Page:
of negative outcomes. This tool kit offers practical tips and information to ensure that
LGBTQ young people in care receive the support and services they deserve. Developed
in partnership by the Child Welfare League of America (CWLA) and Lambda Legal, the
tool kit gives guidance on an array of issues affecting LGBTQ youth and the adults and
organizations who provide them with out-of-home care.
The purpose of this handbook is to empower individuals with disabilities and their families and professional caregivers by providing information with which they can more effectively advocate for treatments, supports, services and the conditions that promote mental wellness. Individuals with the dual diagnoses of developmental disabilities and mental health disorders face multiple challenges in their daily lives.
Statement from Children’s Aid and Family Services: Children’s Aid and Family Services envisions a world where every person, of any color, origin, ability or faith, can reach their fullest potential. To achieve that goal, every person deserves to live free from fear, unimpeded by discrimination and unhindered by the threat and supreme indignity of violence. We stand in solidarity with all Americans who believe that a just and fair society is a fundamental right, not a privilege.
To all the people who comprise our organization – our children, young people and families, our staff and fellow community members, we want you to know that we stand together for racial equality and in the fight against injustice whenever and however it occurs. We believe everyone deserves to be treated with fairness and respect and that hate in all its forms must be unequivocally condemned.
For more than 120 years, we have served some of the most vulnerable members of our community and have helped them surmount the many barriers they face. We believe we must all do our part to make our communities the places we need them to be –equitable, respectful and opportunity-filled — places where children and families thrive. We, at Children’s Aid and Family Services, will continue the work of our mission: to strengthen families and empower individuals —children and adults alike — to reach their fullest potential.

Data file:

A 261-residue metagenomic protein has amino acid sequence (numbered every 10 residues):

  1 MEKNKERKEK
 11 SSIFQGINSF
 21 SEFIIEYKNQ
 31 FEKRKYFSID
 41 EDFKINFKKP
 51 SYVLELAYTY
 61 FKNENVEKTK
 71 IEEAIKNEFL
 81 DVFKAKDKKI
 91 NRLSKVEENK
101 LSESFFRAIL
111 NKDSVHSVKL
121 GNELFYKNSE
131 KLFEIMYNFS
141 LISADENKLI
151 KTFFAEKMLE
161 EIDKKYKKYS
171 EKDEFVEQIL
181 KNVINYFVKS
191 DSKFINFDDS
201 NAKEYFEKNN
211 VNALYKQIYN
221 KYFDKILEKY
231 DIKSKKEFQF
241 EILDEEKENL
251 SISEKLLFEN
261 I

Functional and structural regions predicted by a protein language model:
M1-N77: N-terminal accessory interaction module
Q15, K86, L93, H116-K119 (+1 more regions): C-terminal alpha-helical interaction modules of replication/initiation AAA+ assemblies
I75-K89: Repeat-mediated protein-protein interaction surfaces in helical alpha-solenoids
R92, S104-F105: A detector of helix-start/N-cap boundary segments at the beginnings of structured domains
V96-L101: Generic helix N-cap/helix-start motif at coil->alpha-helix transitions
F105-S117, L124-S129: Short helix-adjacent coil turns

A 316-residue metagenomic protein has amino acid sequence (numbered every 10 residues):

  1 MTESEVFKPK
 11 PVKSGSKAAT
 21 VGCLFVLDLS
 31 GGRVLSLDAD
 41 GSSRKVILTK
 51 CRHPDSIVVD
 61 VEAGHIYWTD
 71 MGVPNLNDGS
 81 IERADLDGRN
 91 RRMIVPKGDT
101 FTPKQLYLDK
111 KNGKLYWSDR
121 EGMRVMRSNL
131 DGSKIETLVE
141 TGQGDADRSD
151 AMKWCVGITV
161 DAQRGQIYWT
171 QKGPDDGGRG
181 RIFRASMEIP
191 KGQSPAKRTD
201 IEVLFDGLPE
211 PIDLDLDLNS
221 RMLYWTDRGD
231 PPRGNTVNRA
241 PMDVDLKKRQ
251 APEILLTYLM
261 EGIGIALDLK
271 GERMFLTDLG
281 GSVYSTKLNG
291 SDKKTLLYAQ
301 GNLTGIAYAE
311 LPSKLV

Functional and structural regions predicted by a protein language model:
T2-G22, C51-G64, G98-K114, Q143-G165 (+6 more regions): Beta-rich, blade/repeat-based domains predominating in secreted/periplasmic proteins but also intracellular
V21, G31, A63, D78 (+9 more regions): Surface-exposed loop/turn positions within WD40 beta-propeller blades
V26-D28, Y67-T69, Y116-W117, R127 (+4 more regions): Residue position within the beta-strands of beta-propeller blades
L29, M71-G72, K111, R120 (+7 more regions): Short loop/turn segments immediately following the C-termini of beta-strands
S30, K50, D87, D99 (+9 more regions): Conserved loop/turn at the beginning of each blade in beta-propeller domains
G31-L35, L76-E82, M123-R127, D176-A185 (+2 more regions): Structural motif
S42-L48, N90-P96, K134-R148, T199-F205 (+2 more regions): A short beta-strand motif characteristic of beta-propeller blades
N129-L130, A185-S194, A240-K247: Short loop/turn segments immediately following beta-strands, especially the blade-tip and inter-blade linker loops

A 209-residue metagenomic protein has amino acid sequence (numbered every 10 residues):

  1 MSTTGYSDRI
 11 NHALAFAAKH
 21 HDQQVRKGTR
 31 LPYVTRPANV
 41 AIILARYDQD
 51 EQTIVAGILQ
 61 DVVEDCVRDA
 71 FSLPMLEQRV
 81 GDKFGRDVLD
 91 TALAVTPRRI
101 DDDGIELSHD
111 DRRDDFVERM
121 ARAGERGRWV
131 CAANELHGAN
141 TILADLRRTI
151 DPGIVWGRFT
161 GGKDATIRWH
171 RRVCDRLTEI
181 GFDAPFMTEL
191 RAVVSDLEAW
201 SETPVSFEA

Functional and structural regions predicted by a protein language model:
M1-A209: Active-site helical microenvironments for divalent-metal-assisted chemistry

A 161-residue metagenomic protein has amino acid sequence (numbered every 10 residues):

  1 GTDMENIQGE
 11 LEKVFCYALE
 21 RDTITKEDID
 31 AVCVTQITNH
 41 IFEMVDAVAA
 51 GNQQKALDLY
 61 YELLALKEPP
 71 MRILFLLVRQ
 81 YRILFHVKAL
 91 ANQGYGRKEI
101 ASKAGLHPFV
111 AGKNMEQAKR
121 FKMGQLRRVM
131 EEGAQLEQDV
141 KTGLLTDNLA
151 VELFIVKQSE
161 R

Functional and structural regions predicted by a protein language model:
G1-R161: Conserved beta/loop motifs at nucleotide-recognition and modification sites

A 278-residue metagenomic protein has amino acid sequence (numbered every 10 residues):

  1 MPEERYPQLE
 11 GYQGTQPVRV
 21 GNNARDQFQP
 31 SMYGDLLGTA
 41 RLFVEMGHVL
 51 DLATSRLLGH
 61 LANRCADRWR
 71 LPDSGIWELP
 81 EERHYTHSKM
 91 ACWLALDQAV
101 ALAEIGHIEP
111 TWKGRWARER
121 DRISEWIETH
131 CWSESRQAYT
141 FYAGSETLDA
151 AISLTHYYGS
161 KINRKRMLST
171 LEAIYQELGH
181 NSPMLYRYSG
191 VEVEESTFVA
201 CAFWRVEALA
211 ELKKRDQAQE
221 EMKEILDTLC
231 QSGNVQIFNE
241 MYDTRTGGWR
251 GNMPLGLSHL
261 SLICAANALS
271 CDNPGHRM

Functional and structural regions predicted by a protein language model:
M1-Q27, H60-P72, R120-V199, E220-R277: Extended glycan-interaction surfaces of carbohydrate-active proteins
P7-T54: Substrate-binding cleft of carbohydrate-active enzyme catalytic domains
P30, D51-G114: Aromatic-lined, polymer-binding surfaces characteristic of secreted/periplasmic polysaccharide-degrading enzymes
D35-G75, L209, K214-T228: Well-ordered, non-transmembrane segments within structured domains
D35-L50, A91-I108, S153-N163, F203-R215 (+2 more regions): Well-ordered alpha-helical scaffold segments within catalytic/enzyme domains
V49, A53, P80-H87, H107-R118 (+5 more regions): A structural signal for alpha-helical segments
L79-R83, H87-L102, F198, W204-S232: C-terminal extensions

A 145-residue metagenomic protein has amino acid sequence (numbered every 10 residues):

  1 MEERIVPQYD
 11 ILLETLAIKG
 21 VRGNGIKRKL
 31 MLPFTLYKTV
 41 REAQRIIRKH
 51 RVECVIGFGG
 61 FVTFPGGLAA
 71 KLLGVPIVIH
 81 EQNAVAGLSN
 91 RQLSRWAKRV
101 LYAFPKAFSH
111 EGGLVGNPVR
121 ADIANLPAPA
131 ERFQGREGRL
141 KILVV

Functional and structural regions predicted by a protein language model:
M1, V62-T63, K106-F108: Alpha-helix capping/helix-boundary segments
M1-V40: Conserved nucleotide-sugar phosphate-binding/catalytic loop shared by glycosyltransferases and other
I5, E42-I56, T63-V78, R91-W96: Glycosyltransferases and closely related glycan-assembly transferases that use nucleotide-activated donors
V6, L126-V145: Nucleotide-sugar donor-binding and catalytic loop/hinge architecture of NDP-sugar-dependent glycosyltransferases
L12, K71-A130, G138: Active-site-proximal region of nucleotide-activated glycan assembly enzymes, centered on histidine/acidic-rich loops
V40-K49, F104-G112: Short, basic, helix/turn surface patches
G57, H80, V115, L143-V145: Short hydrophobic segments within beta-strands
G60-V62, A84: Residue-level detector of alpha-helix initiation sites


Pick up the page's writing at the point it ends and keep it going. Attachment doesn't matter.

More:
As a parent—or aspiring parent—you’re already dealing with uncertainty every day. The last thing you needed was to have caseworkers become more difficult to reach or to have the routines you’ve worked so hard to establish unravel as schools close and providers become overwhelmed.
Why is it important for teachers to know about adoption
Adoption can be a wonderful outcome for children who are not able to
live with their birth parents. However, when adopted children join their
new family, they bring life experiences that might include maltreatment
and/or trauma. As a result, during the time leading into adoption and
after the adoption is finalized, these children might exhibit some unique
behaviors in the classroom. Therefore, it is important for educators to
understand the reasons underlying the behaviors versus solely focusing
on the behaviors.